The Reception of Pelagianism in Contemporary Scholarship

Summary: I. Rejection of Original Sin. II. Unrestricted Freedom. III. Sexuality.
IV. Soteriology in the Theological Disputes of the Fourth Century. V. Soteriology
in the Christological Disputes of the Fourth Century. VI. Soteriology in the
Anthropological Disputes of the Fifth Century. VII. Conclusion.

Over the past 75 years, many modern scholars have argued for a “recovery” of
Pelagian thought. This paper investigates why this trend has become so fashionable.
By comparing three issues—the rejection of original sin, the belief in the
unrestricted free will, and sexuality—this paper intends to show that Pelagian
anthropology is closer to the contemporary modes of thinking about the human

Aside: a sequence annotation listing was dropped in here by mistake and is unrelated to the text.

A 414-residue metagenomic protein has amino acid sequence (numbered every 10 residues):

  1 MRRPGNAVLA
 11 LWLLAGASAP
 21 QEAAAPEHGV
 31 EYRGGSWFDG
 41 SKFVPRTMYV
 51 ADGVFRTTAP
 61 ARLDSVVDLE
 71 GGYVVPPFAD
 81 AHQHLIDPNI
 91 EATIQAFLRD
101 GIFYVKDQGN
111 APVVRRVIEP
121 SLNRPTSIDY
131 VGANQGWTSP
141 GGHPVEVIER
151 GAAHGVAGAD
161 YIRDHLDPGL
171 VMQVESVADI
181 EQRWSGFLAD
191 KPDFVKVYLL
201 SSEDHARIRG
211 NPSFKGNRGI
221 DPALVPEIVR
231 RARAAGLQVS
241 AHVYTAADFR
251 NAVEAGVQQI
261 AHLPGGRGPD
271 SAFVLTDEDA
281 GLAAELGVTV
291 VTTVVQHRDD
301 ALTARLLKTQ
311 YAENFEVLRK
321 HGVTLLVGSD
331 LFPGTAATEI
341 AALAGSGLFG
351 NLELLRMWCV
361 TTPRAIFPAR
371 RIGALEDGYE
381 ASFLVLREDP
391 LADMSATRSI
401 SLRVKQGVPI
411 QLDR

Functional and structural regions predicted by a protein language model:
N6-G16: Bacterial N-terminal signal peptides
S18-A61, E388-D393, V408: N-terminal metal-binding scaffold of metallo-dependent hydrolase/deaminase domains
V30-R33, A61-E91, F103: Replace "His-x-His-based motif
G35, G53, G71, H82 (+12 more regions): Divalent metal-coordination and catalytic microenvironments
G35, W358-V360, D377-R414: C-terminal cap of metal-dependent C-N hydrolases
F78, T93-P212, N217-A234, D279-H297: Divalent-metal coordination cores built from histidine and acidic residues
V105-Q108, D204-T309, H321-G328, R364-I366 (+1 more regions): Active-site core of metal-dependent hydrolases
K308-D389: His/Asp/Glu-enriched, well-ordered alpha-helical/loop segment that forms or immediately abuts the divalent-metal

person than Augustinian thought. The paper continues to show that the
conclusions of the two other most important theological controversies in the
first 500 years of Christianity (Trinitarian and Christological) were ultimately
settled because of their soteriological implications. In conclusion, I argue that
any recovery of Pelagian thought is flawed because, although the Pelagian anthropological
similarities with the current thinking are clear, Pelagianism fails to meet
the Church’s soteriological test.